I really liked the mid-tempo ‘Goin’ Goin’ Gone’, a Gattis co-write with Wyatt Earp. It deals with partying over the weekend as a way to forget the protagonist can barely make ends meet on his weekly wage. A likeable bar room chorus adds to the everyman atmosphere:

I put in my forty and they take out way too much
The same old story, same old brown-bag homemade lunch
Might not be the big dream but I guess I can’t complain
It pays the rent but that’s about all that it pays…
Ain’t got no 401
Ain’t got no benefits
They don’t hand out stock options
Not down here in the pits
But I got Ol’ Glory hanging by my front porch light
Might not be the perfect world
But then again, it might

..
I’m overdue so throw it on the card
Bartender, keep it open
I’m just gettin’ started
Come Monday mornin’ I just might be overdrawn
But it’s Friday night so I’m goin’, goin’… gone

The mid-tempo ‘Stop And Drink’ is another celebration of drinking as a way of coping with the annoyances of everyday life.

‘Take Me To Texas’, written by Brandy Clark and Shane McAnally, was originally recorded for the soundtrack to Texas Rising, a TV miniseries dramatising the Texan Revolution against Mexico in the 1830s. It works okay as a standalone song, expressing pride in the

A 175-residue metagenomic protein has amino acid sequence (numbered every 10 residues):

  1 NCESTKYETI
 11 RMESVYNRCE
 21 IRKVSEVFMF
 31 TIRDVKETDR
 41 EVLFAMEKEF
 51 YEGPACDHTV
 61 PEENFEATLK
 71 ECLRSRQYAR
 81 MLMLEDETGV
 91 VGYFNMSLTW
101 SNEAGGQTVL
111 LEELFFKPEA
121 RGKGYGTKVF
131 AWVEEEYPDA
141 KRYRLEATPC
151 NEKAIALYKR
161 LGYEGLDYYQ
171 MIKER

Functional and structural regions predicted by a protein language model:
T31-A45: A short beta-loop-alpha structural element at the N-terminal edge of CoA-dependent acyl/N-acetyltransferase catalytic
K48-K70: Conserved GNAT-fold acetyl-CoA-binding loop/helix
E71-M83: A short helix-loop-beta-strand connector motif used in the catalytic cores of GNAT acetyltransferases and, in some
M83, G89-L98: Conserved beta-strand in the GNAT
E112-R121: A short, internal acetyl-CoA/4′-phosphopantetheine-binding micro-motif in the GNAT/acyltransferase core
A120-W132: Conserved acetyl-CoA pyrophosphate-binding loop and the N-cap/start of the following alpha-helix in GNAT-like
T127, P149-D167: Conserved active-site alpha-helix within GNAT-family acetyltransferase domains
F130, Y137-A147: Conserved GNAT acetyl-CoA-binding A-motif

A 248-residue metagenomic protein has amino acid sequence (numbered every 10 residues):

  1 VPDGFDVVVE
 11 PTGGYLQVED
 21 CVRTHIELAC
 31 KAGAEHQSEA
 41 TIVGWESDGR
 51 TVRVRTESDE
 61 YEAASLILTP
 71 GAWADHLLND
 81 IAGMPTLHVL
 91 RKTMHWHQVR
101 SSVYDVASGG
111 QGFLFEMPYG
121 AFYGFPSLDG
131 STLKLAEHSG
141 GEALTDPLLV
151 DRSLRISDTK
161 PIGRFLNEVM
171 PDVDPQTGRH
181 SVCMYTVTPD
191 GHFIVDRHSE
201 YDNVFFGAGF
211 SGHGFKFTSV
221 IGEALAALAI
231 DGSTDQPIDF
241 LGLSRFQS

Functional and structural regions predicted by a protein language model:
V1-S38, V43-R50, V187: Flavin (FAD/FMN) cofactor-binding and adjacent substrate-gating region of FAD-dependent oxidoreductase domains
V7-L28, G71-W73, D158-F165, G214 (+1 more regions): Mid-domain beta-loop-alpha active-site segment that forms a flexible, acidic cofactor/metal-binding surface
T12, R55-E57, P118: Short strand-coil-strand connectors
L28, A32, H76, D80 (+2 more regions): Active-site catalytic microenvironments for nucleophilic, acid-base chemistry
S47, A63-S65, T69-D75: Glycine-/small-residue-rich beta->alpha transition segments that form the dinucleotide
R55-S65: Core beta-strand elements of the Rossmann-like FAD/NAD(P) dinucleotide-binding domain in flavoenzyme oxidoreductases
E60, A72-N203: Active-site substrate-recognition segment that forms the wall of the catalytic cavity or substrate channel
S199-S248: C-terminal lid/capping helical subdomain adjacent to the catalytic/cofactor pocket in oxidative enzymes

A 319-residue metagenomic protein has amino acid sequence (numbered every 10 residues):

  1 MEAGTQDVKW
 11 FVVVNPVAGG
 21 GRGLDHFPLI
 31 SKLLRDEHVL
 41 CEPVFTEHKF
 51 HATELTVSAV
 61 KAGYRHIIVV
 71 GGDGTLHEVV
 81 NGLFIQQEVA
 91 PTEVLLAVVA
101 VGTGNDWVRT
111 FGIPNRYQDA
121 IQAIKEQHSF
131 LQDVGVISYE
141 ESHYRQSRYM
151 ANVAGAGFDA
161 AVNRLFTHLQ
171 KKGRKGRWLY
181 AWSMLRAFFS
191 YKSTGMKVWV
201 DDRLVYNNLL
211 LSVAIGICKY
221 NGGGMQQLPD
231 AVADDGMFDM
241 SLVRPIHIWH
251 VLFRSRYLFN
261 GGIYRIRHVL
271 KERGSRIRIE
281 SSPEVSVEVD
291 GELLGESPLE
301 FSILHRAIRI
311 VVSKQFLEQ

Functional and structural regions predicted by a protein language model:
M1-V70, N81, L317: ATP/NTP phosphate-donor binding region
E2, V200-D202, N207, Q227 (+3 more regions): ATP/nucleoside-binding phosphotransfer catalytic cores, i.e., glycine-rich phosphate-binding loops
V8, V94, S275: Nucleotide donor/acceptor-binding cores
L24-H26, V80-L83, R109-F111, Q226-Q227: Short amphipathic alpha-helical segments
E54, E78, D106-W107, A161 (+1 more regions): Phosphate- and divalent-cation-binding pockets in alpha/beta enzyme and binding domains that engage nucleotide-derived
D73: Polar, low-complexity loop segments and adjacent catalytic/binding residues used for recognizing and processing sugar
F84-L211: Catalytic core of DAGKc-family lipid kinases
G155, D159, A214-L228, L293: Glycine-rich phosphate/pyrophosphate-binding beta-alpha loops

protagonists’ Texas family roots.

Grade: A

Album Review: Dean Brody – ‘Dirt’

Canadian Dean Brody’s third album sees him building on his past work with a few moves in new directions.  He wrote all the songs, with pretty good results, but his main strength is his voice, which has a quite delicious tone which can elevate mediocre material and make it listenable.

For instance, the title track, a co-write with Nashville-based songwriters Marty Dodson and Jimmy Yeary, is a pleasant sounding but lyrically unmemorable about the joys of mud, from childhood to romance with a female rodeo rider, and ending with an oddly cheery anticipation of the grave.  The vocal, however, makes it far more enjoyable than most country living songs.  ‘Rural Route #3’ is an affectionately delivered tribute to rural living which is better than most of its kind because it is detailed enough to feel real, and deeply rooted in personal experience, and once more a beautiful sounding vocal.  ‘Canadian Girls’, while not particularly interesting, is similarly precise, with his portrait in the verses of a specific girl who grew up watching hockey and playing winter sports before veering off in the chorus into something more general.